Urban wildlife response to lockdown

In response to COVID-19 outbreak we are in a period of lockdown. This has resulted in a change in human behaviour, with cities and town centres becoming quieter and our residential gardens and outdoor spaces becoming busier.

For urban wildlife, which includes mammals and birds living alongside people in cities, this will affect levels of disturbance from humans and food availability. This is a rare opportunity to try to collect information on how urban animals are responding to changes in human activity during lockdown.

Wildlife study

How have urban animals responded to changes in human activity during the COVID-19 lockdown?

This is the overall question of this study

The aims of the project are

  • To collect records on any observations of unusual animal behaviour during the lockdown.
  • To determine the effects of reduction in human activity in city and town centres on urban wildlife.
  • To determine the effects of increase in human activity in gardens and outdoor spaces on wildlife.
Report your sightings

What we are asking from you

Please fill in the short questionnaire on urban wildlife. There are 2 sections. The first 3 questions are about wildlife in gardens that anyone can answer. There is also a second section to fill in with any unusual observations of animal behaviour, either in your garden or when you have had to go out for essential purposes, or if someone has shared some unusual behaviour they have seen or heard about.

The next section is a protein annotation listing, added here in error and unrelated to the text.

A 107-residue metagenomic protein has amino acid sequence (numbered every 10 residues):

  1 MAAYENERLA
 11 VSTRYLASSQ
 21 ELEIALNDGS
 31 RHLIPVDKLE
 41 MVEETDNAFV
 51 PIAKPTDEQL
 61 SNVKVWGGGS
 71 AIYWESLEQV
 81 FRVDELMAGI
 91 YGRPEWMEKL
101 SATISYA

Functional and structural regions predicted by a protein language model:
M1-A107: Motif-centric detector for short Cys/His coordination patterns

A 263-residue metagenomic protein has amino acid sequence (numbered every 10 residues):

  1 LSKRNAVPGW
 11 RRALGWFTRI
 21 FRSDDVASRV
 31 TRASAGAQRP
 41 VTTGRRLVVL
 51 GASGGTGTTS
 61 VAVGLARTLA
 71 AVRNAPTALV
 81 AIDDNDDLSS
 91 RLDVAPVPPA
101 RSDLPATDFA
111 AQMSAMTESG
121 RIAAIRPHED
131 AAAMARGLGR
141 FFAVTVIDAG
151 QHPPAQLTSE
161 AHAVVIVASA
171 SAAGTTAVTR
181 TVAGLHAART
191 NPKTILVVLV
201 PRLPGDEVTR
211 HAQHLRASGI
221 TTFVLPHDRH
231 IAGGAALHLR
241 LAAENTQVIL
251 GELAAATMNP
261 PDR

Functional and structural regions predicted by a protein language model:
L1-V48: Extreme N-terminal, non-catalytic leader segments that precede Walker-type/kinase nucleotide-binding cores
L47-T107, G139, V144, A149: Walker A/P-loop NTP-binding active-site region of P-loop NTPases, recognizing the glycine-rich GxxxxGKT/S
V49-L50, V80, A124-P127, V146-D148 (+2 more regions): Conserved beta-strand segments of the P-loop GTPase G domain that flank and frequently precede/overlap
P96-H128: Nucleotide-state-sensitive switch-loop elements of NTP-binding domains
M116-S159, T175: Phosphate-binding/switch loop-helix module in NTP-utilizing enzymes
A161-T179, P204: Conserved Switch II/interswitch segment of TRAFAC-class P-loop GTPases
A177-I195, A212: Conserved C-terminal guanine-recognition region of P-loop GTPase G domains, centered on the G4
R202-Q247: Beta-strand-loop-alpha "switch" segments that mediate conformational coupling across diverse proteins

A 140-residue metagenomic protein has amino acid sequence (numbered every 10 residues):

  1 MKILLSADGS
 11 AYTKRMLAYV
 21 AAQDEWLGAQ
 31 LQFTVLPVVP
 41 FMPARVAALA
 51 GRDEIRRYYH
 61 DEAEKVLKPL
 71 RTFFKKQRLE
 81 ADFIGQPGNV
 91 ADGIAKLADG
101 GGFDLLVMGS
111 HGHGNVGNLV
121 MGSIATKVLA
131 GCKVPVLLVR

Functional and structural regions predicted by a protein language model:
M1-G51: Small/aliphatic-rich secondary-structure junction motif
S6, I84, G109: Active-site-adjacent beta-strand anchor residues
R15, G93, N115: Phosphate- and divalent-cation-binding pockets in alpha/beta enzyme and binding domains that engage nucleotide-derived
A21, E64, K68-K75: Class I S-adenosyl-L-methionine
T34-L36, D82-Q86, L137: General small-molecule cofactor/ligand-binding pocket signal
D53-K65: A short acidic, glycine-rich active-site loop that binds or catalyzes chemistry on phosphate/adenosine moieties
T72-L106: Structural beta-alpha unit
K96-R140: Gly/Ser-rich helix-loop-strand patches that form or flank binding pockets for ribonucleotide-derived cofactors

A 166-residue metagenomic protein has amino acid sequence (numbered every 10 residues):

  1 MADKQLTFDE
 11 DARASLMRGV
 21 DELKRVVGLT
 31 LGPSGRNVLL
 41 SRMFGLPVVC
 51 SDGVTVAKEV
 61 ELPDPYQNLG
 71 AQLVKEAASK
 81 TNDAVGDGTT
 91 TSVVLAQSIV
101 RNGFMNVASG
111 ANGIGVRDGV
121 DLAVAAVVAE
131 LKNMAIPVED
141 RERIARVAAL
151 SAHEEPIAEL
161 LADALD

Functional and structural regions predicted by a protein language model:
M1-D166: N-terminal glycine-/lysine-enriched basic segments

Please make sure

you do not breach social distancing recommendations when participating.

What we will do with the data

The data will be combined with other data from media searches to produce a report on the response of urban animals to lockdown across the globe.
No personal data will be collected or stored.
Any videos or images uploaded may be used in the report or shared for research purposes only.


Dawn dawn scott Scott is a Professor of Mammal Ecology and Conservation at Keele University. Her main area of research is human-wildlife interactions and conservation biology. She has previously published several research articles with the help of the public on urban wildlife.